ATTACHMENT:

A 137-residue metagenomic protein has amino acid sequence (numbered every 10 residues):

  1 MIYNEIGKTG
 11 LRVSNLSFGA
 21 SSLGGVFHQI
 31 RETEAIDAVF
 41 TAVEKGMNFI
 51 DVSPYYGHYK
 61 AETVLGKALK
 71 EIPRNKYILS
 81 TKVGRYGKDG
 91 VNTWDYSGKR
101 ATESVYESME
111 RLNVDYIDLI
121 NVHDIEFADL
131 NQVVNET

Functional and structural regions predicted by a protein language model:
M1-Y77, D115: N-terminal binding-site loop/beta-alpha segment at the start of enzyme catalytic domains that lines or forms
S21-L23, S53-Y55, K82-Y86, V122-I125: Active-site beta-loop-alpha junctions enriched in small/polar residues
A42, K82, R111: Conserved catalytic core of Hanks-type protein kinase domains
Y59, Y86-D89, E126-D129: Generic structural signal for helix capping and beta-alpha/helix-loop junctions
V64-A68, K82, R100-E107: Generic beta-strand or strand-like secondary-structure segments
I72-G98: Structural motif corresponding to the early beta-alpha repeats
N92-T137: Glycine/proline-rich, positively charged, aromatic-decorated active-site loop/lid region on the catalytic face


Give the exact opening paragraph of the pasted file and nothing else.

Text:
A 137-residue metagenomic protein has amino acid sequence (numbered every 10 residues):